By Andy Mannix
By Caleb Hannan
By Olivia LaVecchia
By CP Staff
By Aaron Rupar
By Jacob Wheeler
By Olivia LaVecchia
By Aaron Rupar
If you are like most Minnesotans, you find yourself puzzled when it comes time to cast a vote for a judge. Despite the presence of competing names on the ballot, judicial elections in Minnesota are anonymous, milquetoast affairs. This is very much by design. Under state law, seekers of the black robe are prohibited from soliciting contributions, advertising their policy positions, and seeking party endorsements. In other words, they aren't allowed to act like politicians.
As a consequence, the average voter seldom knows much about the beliefs and qualifications of candidates for the bench, let alone their names. State Supreme Court Justice Alan Page is the exception that proves the rule--and he owes that distinction to his days as a sack artist with the Minnesota Vikings, not his subsequent status as a legal sage.
But Minnesota's quiet and quaint system of electing judges appears to be a thing of the past. Last week, after seven years of legal wrangling, the U.S. 8th Circuit Court of Appeals struck down the state's limits on judicial campaigning, ruling that the law violated candidates' free speech rights. Though an appeal to the U.S. Supreme Court remains a possibility, it is at best a long shot.
"It was, constitutionally, a very predictable decision," observes Hennepin County District Court Judge Kevin Burke. "I think it's a pretty hard argument to restrict participation in political activity in the face of the First Amendment." Burke, who has run unopposed in each of his four campaigns for the bench, doubts that Minnesota's judicial elections will turn into down-and-dirty, ad-driven political contests. He figures the public will simply continue to reelect competent incumbents and reject the duds. "I'm not fearful of this decision," Burke says. "I think I do a good job day-to-day on the bench, and that's how you get reelected."
That sanguine outlook is not shared by Laurence Hansen, vice president of the Joyce Foundation, a liberal Chicago-based charity, and an expert on money in politics. "It is really regrettable that Minnesota has to go down this road," Hansen says. "If candidates can announce how they will deal with issues, if they become identified overtly with one party or another, if they can solicit money--all of those things raise serious questions about the impartiality of judges and the impartiality of the judiciary."
In recent years, he notes, states with full-blown partisan judicial elections have produced some ugly campaigns. He points to last year's notorious race for a seat on the West Virginia Supreme Court in which the incumbent was accused of being soft on child molesting "and all sorts of heinous and near heinous crimes." Such spectacles, he adds, have only served to raise public cynicism about the judiciary.
But it's not just base politicking that concerns Hansen; it's the gobs of money involved. In the 2004 Illinois Supreme Court race, the candidates spent an astonishing $9.3 million--a figure that exceeded the amount spent in 18 U.S. Senate races held the same year. According to one recent study, issued by the Washington D.C.-based Justice at Stake campaign, there was an unprecedented nationwide surge in spending on the 2004 judicial races. In the 38 states with some form of judicial elections, the report found, candidates for high court posts spent a total of $46 million.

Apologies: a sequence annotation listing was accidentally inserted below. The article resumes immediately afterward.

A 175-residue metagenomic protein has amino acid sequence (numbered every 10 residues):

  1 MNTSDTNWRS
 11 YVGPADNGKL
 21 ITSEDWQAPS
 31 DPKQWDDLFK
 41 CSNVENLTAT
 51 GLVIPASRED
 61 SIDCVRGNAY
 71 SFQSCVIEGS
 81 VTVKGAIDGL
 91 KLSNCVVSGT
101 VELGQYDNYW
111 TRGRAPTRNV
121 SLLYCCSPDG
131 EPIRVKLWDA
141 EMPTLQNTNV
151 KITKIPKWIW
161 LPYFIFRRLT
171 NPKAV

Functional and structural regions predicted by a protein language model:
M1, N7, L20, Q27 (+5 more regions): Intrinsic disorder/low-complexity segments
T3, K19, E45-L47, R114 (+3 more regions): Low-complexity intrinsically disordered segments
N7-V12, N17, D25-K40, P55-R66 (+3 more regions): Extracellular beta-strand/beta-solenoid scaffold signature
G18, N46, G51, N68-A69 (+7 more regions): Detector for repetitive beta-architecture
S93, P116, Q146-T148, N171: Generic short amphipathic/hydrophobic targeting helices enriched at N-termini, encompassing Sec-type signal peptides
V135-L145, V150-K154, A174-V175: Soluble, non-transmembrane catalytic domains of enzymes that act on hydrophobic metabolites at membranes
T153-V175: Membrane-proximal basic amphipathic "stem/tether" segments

"But this is not just about the candidates or the parties misbehaving," Hansen adds. "It's about the Chamber of Commerce saying, 'We are going to spend $10 million around the country to elect business-friendly judges,' and trial lawyers doing essentially the same thing on the other side." With that dynamic in play, Hansen suspects, Minnesota will wind up with judges who are more beholden to--and more aligned with--special-interest groups.
Minneapolis attorney Mark Anfinson, a media lawyer (who counts City Pages among his clients), agrees that the Appeals Court decision will ultimately introduce "the scourge of fundraising" into the Minnesota judiciary. But as a First Amendment champion, he remains agnostic on whether a more open--albeit more partisan--process will be a bad thing for Minnesota courts. "What are we talking about when we criticize this?" he asks. "We're talking about sneering at the ability of the people to decide on their own governmental institutions. We're sneering at the democratic process." Such sneering--which, he notes, is especially common in liberal circles--has only served to energize the political and religious right.
That said, the AppealsCourt ruling has also produced its share of sneering from the right. After the decision was issued, Bill Cooper, the former state Republican Party chairman who helped bankroll the lawsuit against the Minnesota law, crowed to the Star Tribune: "How shocking! The courts said that somebody running for election can say what they think. The founding fathers will roll over in their graves."
In fact, one of the founding fathers, Alexander Hamilton, probably is rolling over in his grave. In Federalist paper number 78, for instance, Hamilton argued in favor of lifetime appointment for judges and inveighed against popular elections. As Hamilton saw it, the framers needed to devise a judiciary that would "safeguard against the effects of occasional ill humors in society."
Attorney Anfinson concedes that the democratic process may not produce the highest-quality work on the bench. "The least democratic judges in this country are the federal judges," he says. "They get lifetime appointments. No elections ever. Yet, if you ask most lawyers in Minnesota to compare federal judges to state judges, it's not even close. They'll almost always say that, overall, the quality of federal judging is much better."
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